Gladys Knight, U2, George Clooney among Kennedy Center honorees


Washington — It’s going to be a “Beautiful Day” for U2 and four other artists when they receive this year’s Kennedy Center Honors in December.

The John F. Kennedy Center for the Performing Arts announced Thursday that the Irish rock band along with actor George Clooney, singers Gladys Knight and Amy Grant and composer Tania León are being honored this year.

The center typically honors five people a year for influencing American culture through the arts. But groups and other groups sometimes get honors too. Disco-funk band Earth, Wind & Fire was the most recent, coming in 2019, the year long-running kids’ TV show “Sesame Street” was honored. The Eagles were honored in 2016 and Led Zeppelin in 2012.

Kennedy Center President Deborah F. Rutter said in an interview that her group had “worked really hard to think about, ‘Are we including all the performing arts? “” during the award ceremony. She singled out Grant’s music in particular as a different genre represented in honors this year.

“We’ve had the gospel before. We had a lot of R&B and soul. … We’ve had country music, but we haven’t necessarily had Amy Grant and Christian pop in the same way,” she said, comparing Grant’s inclusion to LL’s center honor. Cool J in 2017, the first time the winners included a hip-hop artist.

This is the 45th year of the honors, which will include a December 4 gala in Washington featuring top performers. The show will air on CBS at a later date.

Rutter said the honor “is not about work that happens to be popular this year. Or a movie. Or a choreography.” It’s “about the accomplishment of a lifetime.”

A look at this year’s winners:


Rutter said she was told U2 frontman Bono was eating and dropped her fork when told the band had been shortlisted for the honour. But it took the band a while to agree because Bono had to convince fellow band members — The Edge, Adam Clayton, Larry Mullen Jr. — to join and they weren’t all in the same place, said Rutter.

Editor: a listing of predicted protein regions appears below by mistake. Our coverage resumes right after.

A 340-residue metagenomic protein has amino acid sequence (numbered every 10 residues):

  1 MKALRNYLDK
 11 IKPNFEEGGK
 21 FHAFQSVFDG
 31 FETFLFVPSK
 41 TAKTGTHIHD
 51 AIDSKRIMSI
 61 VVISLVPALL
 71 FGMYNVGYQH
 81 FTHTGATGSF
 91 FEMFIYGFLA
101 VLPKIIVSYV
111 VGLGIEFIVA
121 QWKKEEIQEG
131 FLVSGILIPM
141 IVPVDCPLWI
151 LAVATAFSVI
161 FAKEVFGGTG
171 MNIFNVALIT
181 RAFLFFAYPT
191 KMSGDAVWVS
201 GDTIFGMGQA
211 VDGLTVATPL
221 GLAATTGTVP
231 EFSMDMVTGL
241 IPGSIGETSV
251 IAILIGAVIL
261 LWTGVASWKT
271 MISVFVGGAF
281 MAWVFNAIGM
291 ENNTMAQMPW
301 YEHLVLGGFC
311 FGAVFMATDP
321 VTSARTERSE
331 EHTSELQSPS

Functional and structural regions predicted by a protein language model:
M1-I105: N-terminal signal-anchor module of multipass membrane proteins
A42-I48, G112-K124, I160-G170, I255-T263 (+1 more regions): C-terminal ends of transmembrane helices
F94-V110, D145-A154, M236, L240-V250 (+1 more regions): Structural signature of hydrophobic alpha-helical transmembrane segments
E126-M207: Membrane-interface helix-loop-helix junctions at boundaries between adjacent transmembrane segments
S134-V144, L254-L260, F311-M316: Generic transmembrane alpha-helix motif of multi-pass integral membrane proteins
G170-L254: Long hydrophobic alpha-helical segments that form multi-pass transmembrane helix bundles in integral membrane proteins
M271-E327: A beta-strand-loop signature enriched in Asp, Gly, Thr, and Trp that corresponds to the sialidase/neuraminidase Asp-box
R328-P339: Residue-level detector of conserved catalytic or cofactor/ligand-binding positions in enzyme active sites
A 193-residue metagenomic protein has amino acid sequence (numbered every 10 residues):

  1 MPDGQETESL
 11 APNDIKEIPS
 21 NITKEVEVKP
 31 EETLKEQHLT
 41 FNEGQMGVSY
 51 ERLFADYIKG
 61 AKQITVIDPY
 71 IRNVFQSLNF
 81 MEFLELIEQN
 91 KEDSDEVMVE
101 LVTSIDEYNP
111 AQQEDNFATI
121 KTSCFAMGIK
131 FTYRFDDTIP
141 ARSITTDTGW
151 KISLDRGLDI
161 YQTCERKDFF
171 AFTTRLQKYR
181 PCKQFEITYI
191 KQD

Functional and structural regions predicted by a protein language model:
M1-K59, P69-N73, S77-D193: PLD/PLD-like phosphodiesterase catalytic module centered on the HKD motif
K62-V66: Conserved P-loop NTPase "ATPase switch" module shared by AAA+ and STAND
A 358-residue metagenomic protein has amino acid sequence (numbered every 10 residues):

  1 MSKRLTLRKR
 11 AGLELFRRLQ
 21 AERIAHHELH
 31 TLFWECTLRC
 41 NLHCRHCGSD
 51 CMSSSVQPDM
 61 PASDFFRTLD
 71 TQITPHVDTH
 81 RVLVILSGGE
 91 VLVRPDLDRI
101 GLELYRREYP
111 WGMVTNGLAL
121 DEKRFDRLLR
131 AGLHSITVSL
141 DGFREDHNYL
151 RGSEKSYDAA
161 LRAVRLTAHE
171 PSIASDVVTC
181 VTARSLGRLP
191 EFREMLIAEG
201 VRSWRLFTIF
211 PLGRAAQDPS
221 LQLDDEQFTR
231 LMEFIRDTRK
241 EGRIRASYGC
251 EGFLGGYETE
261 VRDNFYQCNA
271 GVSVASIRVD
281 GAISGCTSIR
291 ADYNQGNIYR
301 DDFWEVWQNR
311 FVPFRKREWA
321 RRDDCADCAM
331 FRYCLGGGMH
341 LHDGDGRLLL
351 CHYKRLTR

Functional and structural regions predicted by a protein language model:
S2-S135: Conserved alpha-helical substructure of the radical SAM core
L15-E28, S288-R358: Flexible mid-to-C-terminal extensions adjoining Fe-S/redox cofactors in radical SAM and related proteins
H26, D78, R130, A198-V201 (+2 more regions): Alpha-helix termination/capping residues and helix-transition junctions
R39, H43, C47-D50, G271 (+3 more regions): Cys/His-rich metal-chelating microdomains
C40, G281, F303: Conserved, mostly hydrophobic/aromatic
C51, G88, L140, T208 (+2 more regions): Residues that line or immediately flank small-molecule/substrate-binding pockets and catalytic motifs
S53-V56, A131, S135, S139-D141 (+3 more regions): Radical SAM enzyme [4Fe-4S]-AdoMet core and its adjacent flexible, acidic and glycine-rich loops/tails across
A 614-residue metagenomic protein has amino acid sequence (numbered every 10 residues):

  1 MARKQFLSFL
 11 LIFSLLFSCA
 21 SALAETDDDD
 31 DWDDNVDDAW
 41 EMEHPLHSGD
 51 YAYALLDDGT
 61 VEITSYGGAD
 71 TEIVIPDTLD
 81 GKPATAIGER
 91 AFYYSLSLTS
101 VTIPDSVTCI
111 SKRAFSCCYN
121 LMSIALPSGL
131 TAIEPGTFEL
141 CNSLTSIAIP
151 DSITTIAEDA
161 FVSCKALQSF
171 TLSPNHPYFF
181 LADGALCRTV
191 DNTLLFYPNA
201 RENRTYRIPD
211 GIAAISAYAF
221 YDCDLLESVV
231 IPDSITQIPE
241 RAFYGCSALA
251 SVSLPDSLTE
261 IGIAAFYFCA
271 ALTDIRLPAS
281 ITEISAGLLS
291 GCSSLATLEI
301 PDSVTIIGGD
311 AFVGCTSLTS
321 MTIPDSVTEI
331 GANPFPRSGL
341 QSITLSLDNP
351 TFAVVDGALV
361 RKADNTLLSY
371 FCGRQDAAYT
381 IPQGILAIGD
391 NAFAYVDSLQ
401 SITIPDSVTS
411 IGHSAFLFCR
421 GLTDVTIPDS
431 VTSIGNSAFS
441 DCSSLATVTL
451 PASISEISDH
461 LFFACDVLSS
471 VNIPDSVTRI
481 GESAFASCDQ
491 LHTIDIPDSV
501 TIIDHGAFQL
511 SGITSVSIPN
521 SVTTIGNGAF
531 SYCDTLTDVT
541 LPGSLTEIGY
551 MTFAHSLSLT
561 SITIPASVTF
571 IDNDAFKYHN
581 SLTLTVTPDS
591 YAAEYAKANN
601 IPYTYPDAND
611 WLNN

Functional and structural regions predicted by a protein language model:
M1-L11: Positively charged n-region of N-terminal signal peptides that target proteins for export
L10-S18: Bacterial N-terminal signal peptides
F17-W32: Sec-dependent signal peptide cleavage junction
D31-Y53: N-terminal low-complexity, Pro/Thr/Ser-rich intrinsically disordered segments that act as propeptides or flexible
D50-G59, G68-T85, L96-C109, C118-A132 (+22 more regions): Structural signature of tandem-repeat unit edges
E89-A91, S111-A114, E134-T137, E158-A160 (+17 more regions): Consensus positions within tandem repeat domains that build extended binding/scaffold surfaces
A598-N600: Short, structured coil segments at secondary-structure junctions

U2 have sold 170 million albums and been honored with 22 Grammys. The band’s epic singles include “I Still Haven’t Found What I’m Looking For”, “Pride (In the Name of Love)”, and “Sunday Bloody Sunday”.

In a statement thanking the Kennedy Center, the band noted that they played their first gig in America in New York in 1980. Their second gig was in Washington.

“We had big dreams then, fueled in part by the widespread belief among us that America smiles on Ireland. And it turned out to be true, again. But even in the wildest thoughts, we never imagined that 40 years later we would be invited back to receive one of the nation’s highest honours,” the band said in a statement, calling the United States a “home away from home.” at home “.

George Clooney

George Clooney poses for photographers as he arrives at the film's premiere

Clooney, who played cunning thief Danny Ocean in “Ocean’s Eleven” and its sequels, won’t need to hatch any kind of scheme to win the Kennedy Center award.

The 61-year-old actor-director won two Oscars – for best supporting actor in ‘Syriana’ and as producer of best picture ‘Argo’ – and starred in films such as ‘O Brother, Where Art Thou ? ” “Up In the Air”, “Michael Collins” and “The Descendants”.

“Growing up in small town Kentucky, I could never have imagined that one day I would be the one sitting on the balcony of the Kennedy Center Honors,” Clooney said in a statement, adding that the honor was a “really exciting surprise”. for all his family.